Finally, mediation can be substantially less expensive than the court process. When parties hire a mediator from Bloch & Whitehouse, P.A., they typically split our reasonable hourly rate equally between them. By contrast, if both parties hire lawyers, the cost for each party could be double or triple the cost for each party’s attorney. Moreover, significant court costs and other fees are minimized as a result of choosing mediation.
This is based on the outdated belief that women know less about the marital finances than their husbands, therefore will not be left with a favorable outcome in the divorce. It is important to remember divorce mediators are neutral and have no interest in either spouse “winning.” Finally, most people believe couples who are barely speaking could not possibly benefit from divorce mediation. Divorce mediators are highly trained in alternative dispute resolution and are skilled at working with those who have significant levels of anger between them. Obviously, both parties will be required to speak at some point, but the divorce mediator may be able to help that happen.
If you are proceeding without an attorney, you are well-served to use an experienced mediator with extensive legal background able to address all of the issues surrounding your specific case; if you have a land dispute, you want to have a mediator capable of understanding your concerns and the law as well. If you have a divorce or custody case, you want a mediator with extensive experience litigating these issues.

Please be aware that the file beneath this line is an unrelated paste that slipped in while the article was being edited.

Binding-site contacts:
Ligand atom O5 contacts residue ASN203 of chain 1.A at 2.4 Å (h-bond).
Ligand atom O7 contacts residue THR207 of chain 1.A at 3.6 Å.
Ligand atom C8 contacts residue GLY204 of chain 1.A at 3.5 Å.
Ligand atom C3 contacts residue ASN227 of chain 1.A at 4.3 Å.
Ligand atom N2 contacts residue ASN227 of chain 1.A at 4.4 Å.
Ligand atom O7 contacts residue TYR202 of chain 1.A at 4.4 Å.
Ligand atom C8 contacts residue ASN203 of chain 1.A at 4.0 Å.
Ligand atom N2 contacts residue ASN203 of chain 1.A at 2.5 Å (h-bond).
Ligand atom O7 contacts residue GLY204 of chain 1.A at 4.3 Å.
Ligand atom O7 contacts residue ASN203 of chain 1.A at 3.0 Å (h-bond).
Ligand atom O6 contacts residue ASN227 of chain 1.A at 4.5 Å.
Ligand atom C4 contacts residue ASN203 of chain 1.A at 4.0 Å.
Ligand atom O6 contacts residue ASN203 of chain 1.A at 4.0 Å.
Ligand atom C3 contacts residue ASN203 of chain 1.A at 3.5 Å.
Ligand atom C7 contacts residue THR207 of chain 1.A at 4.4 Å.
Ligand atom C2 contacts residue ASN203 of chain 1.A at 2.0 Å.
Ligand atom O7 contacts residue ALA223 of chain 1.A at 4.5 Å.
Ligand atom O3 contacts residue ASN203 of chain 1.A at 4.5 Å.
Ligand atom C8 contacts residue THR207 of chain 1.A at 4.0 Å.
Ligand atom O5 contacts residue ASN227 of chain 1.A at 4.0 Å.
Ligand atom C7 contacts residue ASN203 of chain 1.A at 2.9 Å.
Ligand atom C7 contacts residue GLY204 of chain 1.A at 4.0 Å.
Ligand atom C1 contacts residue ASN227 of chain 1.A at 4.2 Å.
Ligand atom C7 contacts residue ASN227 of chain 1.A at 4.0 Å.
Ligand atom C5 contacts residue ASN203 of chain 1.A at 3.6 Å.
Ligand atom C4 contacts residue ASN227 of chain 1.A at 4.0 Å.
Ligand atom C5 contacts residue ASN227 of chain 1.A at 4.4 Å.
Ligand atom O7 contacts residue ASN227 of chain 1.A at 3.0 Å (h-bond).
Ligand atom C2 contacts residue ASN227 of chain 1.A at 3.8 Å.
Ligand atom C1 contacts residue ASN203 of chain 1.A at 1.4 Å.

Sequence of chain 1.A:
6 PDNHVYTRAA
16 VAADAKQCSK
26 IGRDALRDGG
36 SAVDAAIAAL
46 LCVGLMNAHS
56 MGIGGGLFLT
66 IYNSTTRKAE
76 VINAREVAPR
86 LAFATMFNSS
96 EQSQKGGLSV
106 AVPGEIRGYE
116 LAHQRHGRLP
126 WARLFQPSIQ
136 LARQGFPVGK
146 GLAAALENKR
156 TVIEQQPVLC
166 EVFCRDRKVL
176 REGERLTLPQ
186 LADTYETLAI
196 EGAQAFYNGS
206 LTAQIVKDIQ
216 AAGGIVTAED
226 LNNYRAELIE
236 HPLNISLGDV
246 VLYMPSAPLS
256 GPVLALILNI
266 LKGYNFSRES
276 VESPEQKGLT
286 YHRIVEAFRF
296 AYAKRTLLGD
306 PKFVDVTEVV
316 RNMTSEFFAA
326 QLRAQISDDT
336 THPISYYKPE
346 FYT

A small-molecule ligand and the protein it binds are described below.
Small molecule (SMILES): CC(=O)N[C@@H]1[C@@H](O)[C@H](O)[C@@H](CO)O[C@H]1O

What the mediator can do, though, is to point out in open session to both spouses things that each of them should be aware of about what they’re trying to accomplish. That open and free exchange of information frees up both spouses to negotiate with each other in confidence. Because both spouses are working with the same base of information, it usually takes far less time to negotiate a resolution that makes sense to both spouses.
I have been an attorney for 23 years, working exclusively in the area of Family Law. After an initial start handling workers compensation cases, I spent nine years as an assistant county attorney handling child protection, child support, juvenile delinquencies/truancies, guardianships/conservatorships and mental commitments in Southern Minnesota. In the late 90's I headed up a special grant to develop and teach battered women's advocates in basic housing laws along with handling housing and divorce cases. In 2000 I spent 7 months handling bankruptcy cases for families in financial crises. Since 2001, I have worked exclusively on family law matters involving...